By Katherine BowersAuthor Katherine BowerPublished Mar 05, 2017 12:37AM(©2017 The Huffington Posts)It's been a while since we last checked in on the world's most popular social media network.But that doesn't mean we can't be inspired by the best and brightest of our peers.We've gathered a selection of inspiring quotes from some of our favourite Twitter personalities.Take a look below and let us k...
As the feminist movement has grown in prominence and visibility in the United States, it has become increasingly apparent that it has an even broader reach than many would have thought.
Feminists have increasingly taken on issues of race, gender, sexuality, disability and even race and ethnicity.
In fact, the number of people identifying as feminists has more than doubled in the past 10 years, according to the Washington Post.
But is the movement really doing what its advocates claim?
As the United Nations recently declared, feminism has come to be seen as a threat to women.
But as the American feminist movement’s influence on the American society grows, so too has the number and prominence of feminists.
And as it has expanded, feminists have become increasingly vocal about their concerns.
Here are 10 ways feminists have contributed to our society.
We have an unspoken agreement that feminism is the only way.
The American feminist Movement, or feminism, is not about gender equality.
In its earliest days, it was centered on the issues of women’s liberation, including equal pay, equal education, equal access to abortion and child care, and health care.
But by the late 1980s, it became clear that there was a growing movement for social justice.
When a group of young women from the University of California, Berkeley, started to organize around the idea of feminism, they were met with a barrage of hate and fear from a community that had never seen them before.
The response from feminists and others on the right was that their actions were sexist and that the movement was a threat.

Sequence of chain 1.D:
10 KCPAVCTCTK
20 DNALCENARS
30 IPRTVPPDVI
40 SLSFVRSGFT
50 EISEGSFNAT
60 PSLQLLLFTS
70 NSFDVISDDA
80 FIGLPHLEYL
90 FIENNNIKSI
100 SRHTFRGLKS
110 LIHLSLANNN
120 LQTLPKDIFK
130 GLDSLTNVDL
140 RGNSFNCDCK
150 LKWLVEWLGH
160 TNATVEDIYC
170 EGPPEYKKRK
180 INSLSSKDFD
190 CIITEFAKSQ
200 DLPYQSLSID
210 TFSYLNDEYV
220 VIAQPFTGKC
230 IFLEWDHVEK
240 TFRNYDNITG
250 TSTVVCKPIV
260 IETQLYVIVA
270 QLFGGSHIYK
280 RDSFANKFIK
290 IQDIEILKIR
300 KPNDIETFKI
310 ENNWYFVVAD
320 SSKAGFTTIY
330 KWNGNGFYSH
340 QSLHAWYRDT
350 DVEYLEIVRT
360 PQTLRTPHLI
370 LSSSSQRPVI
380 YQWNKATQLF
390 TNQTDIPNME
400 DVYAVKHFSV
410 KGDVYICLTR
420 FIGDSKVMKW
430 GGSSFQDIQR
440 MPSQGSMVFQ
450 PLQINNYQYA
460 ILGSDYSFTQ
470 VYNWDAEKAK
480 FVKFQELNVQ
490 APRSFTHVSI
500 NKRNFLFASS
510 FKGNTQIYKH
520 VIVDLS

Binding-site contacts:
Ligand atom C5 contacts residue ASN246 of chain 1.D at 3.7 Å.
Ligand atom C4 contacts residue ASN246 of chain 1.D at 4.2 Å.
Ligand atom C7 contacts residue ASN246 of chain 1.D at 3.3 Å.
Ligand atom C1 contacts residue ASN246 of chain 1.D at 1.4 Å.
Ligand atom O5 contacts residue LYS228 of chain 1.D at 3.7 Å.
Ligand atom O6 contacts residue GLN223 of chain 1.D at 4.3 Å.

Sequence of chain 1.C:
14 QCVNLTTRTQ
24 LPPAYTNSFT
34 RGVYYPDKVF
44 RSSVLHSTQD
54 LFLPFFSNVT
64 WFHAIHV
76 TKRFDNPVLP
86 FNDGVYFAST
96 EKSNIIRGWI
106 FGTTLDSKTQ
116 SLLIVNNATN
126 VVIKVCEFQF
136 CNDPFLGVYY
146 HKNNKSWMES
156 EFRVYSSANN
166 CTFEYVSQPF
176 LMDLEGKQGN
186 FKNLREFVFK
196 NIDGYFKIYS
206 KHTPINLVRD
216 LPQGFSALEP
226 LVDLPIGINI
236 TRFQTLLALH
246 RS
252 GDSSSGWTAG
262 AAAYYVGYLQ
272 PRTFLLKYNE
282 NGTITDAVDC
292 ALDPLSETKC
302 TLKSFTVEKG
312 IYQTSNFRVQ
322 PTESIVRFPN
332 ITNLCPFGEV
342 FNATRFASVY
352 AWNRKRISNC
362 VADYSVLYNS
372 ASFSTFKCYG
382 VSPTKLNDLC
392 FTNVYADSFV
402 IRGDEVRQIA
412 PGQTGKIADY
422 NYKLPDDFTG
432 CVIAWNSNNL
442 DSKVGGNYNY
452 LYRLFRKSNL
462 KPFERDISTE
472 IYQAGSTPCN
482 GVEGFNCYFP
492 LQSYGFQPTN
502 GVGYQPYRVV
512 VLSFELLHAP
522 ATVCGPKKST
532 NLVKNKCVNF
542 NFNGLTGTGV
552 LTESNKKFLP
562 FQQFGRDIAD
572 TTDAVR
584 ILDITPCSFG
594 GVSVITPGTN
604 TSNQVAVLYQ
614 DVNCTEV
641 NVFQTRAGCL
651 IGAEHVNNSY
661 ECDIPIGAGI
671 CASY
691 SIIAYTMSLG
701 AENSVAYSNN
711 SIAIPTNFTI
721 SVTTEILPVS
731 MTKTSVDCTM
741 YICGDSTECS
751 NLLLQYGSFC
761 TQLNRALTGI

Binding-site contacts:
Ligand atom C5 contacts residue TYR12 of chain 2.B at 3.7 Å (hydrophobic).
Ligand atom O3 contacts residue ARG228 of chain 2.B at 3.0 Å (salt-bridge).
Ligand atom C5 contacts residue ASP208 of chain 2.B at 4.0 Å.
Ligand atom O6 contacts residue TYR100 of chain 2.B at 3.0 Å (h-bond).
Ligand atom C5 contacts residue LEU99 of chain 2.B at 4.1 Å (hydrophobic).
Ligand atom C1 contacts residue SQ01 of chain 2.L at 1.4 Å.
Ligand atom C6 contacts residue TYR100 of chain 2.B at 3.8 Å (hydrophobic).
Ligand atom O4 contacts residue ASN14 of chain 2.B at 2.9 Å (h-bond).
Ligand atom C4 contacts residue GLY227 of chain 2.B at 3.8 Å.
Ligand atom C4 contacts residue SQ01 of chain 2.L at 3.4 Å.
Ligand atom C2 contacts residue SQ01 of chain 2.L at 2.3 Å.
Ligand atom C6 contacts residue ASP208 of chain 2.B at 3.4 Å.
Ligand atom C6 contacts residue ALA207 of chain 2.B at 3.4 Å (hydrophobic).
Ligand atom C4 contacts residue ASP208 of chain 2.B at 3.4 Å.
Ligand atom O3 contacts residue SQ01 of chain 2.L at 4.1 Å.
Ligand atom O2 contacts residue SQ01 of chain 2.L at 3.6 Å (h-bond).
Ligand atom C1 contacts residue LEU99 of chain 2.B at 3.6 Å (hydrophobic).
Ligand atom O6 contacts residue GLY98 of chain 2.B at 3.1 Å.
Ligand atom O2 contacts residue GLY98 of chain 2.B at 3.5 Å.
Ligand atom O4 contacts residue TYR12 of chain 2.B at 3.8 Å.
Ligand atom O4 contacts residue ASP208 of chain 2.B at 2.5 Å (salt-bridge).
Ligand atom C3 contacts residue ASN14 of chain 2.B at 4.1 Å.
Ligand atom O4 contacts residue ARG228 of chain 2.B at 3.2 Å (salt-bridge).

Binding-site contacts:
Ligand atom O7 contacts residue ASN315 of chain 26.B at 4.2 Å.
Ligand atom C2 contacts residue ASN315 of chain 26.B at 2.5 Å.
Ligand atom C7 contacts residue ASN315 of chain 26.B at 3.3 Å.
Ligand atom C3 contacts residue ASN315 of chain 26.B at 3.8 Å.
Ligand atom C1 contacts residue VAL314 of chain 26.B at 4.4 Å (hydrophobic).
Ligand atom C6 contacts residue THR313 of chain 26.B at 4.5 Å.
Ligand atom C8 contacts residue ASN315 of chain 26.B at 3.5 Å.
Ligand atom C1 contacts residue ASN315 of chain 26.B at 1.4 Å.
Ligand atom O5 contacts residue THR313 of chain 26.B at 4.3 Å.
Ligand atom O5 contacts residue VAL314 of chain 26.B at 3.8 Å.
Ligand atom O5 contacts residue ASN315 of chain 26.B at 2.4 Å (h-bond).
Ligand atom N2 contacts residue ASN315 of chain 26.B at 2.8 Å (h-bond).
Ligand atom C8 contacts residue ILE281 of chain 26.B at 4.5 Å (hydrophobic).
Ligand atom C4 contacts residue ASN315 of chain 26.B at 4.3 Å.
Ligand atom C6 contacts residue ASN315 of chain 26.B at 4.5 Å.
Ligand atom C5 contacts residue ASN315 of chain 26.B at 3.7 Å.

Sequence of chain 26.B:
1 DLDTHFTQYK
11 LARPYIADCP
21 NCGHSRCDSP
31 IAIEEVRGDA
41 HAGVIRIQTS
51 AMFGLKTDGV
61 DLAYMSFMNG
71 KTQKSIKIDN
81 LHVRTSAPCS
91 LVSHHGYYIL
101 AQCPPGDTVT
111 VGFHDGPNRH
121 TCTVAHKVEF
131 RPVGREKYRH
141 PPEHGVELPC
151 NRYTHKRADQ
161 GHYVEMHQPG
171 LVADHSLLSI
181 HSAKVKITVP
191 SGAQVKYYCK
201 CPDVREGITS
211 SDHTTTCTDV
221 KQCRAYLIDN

It was clear that their fight for social equality was not about equality, but rather, an attack on feminism as a whole.
The backlash, which continued until the early 2000s, forced the women to take a more radical stand on the matter.
In 2001, the American Association of University Women (AAUW) formed a new group called the National Coalition for Men’s Issues, which included a statement that called for a more aggressive approach to women’s issues, saying that “men’s issues are just as important to us as women’s.”
It also called for “radical action” in order to “bring about gender justice.”
The AAUW later renamed itself the National Organization for Men.
The group was renamed the National Center for Men and Boys in 2001, and became the National Association for Men in 2009.
Women have fought for more than just equality.
Feminism has a long and proud history of challenging gender stereotypes.
In the early days, feminism was focused on issues like equal pay for equal work.
Women took on other forms of inequality, like sexual harassment and discrimination.
In 1969, for example, the Supreme Court upheld the Equal Protection Clause of the 14th Amendment, which guarantees that men and women are equal in the eyes of the law.
This meant that women would be able to sue in the courts for discrimination, whether it be when a man called a woman a “cunt” or a woman used a woman’s clothing to get into a car.
The case that would define the concept of gender equality was the case of Anita Hill, a conservative attorney who became the first woman in the U.S. to appear in court.
She was accused of sexual harassment in 1975, but the case was thrown out of court in 1978.
A jury found her not guilty, and she later sued the city of Los Angeles for its decision.
Women still struggle with gender-based violence.
In 2016, the U:S.
Department of Justice released a report on how the country has failed to combat gender-biased violence against women.
The report highlighted the fact that women in the military are often the ones to be attacked.
The study also pointed out that the U,S.
has a gender-inclusive military culture that leads to a culture of victimization that is not just a matter of a few isolated cases of gender-related violence, but also systemic, systemic problems that include unequal pay, unequal housing and unequal treatment.
We’re not just fighting for equality, we’re fighting for liberation.
When we see men and boys fighting for their rights, we are inspired.
In 2017, the United Nation’s Inter-American Commission on Human Rights issued a report that outlined a series of recommendations that called on the United Kingdom to eliminate all forms of gender discrimination.
The recommendations include the abolition of gender stereotypes in education, the right to vote, and the right for all women to hold elected positions.
We’ve had a few women get elected.
Many feminist movements have been driven by grassroots organizing, but in the case